Piston pumps are reciprocating in nature and are under the positive displacement classification. As their name suggests, these industrial pumps utilize pistons to move and pressurize fluids. Most piston pumps are driven by an electric motor through a crankshaft and a connecting rod.
There are several types of piston pumps that are used by different industries. The options include lift type, force type, axial type, and radial type.
The choice, of course, depends on the system requirement but generally, the specifications needed while choosing the right type of piston pump to use include head, volume stroke, power rating, horsepower, flow rate, pressure, temperature, and outlet diameter.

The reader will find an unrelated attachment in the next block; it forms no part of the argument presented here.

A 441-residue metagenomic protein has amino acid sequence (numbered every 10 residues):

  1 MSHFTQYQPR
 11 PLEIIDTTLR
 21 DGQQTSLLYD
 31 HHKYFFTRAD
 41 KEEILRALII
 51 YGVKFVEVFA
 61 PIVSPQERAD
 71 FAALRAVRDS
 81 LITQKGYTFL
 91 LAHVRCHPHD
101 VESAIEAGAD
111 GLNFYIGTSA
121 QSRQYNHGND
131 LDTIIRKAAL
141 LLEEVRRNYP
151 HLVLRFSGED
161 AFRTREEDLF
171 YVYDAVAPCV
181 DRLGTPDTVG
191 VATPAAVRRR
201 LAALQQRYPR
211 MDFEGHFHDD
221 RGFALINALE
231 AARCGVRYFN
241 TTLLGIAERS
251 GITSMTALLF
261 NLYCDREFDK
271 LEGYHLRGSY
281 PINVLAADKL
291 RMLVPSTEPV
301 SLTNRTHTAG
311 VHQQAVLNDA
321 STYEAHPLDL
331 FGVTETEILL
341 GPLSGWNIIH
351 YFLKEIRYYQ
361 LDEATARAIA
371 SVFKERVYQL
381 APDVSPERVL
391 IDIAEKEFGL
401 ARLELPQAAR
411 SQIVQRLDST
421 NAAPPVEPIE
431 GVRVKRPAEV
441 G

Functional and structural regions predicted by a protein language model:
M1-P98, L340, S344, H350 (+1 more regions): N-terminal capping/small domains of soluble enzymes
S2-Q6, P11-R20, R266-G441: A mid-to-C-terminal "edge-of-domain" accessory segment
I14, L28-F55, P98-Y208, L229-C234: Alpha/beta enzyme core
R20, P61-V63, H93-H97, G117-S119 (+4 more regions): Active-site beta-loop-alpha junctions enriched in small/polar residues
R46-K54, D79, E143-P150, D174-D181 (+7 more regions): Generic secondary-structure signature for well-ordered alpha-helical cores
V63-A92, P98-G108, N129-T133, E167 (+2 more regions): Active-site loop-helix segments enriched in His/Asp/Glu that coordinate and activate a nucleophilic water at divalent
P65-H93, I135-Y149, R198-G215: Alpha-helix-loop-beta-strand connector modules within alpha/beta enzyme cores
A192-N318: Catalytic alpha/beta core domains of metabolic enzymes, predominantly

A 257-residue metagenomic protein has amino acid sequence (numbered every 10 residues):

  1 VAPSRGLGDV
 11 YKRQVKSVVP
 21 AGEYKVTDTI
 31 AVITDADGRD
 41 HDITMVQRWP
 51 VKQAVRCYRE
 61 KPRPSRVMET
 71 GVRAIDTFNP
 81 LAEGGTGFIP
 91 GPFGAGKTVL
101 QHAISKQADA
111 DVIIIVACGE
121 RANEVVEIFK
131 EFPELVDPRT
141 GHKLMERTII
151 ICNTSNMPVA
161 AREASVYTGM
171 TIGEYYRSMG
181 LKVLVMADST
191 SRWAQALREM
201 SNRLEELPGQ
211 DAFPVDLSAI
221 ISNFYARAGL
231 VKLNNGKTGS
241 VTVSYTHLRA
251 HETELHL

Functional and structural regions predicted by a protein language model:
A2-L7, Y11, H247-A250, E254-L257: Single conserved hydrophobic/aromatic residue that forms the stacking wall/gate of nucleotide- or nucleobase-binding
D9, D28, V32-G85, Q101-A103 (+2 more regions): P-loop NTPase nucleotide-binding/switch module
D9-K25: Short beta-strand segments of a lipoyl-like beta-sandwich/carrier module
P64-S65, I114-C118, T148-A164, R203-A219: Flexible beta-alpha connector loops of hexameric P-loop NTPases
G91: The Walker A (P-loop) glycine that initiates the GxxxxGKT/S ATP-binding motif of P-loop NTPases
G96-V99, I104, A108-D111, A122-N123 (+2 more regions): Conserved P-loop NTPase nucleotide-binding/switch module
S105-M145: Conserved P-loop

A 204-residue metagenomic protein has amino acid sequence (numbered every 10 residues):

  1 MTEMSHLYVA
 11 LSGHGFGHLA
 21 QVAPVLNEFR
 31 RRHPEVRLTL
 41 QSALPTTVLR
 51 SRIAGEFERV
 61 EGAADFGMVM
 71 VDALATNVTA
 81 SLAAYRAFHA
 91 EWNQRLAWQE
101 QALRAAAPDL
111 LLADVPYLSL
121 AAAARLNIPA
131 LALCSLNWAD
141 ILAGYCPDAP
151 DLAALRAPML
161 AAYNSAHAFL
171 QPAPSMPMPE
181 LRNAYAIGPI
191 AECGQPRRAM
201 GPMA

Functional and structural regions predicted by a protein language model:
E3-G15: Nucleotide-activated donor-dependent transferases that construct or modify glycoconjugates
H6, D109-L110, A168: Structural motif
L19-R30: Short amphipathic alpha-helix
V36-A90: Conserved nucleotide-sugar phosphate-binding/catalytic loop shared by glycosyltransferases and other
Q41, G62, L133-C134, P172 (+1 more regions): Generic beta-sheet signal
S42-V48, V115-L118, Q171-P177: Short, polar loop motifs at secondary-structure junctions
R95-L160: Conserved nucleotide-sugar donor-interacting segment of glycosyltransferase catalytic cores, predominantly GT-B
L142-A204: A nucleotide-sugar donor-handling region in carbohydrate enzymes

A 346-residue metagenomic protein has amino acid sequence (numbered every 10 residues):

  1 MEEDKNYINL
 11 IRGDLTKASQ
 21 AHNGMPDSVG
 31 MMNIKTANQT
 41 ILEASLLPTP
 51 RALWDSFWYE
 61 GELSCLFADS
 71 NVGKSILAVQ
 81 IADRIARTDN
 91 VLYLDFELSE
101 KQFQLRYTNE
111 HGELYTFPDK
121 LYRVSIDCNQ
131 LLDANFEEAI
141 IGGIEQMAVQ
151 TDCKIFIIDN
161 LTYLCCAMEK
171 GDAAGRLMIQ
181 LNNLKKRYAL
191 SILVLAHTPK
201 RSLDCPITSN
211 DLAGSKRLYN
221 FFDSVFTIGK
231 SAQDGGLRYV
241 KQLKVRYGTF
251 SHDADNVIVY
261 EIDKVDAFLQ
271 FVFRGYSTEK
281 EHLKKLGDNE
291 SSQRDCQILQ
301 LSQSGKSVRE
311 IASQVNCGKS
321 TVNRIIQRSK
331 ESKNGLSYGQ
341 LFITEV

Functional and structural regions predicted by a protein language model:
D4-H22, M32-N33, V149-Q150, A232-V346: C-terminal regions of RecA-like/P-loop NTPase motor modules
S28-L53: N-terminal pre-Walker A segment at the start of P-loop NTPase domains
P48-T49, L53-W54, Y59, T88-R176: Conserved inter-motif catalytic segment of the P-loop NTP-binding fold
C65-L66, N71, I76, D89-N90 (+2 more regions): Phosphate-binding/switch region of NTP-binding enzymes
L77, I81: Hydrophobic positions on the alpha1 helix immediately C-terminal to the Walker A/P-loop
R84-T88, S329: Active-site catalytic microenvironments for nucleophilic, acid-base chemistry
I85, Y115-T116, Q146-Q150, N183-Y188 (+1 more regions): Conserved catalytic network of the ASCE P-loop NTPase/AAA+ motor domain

Like most positive displacement pumps, piston pumps operate by using the force of the pumping mechanism (in this case by a piston) to expand and contract an internal movable volume of liquid. Piston pumps draw power from either an electric motor or an internal combustion engine. Although a hassle, piston pumps can also be manually operated by hands, wind, or flowing water. Typically, rotational motion drives the piston.
Piston pumps typically use one or more pistons plus a set of control unit. They are either single acting or double acting. The latter involves control devices and liquid on both ends where the pumping cycle is completed by having the fluid flow from one direction to the other. Put simply, when one piston is in the intake stroke, the other is in the exhaust stroke.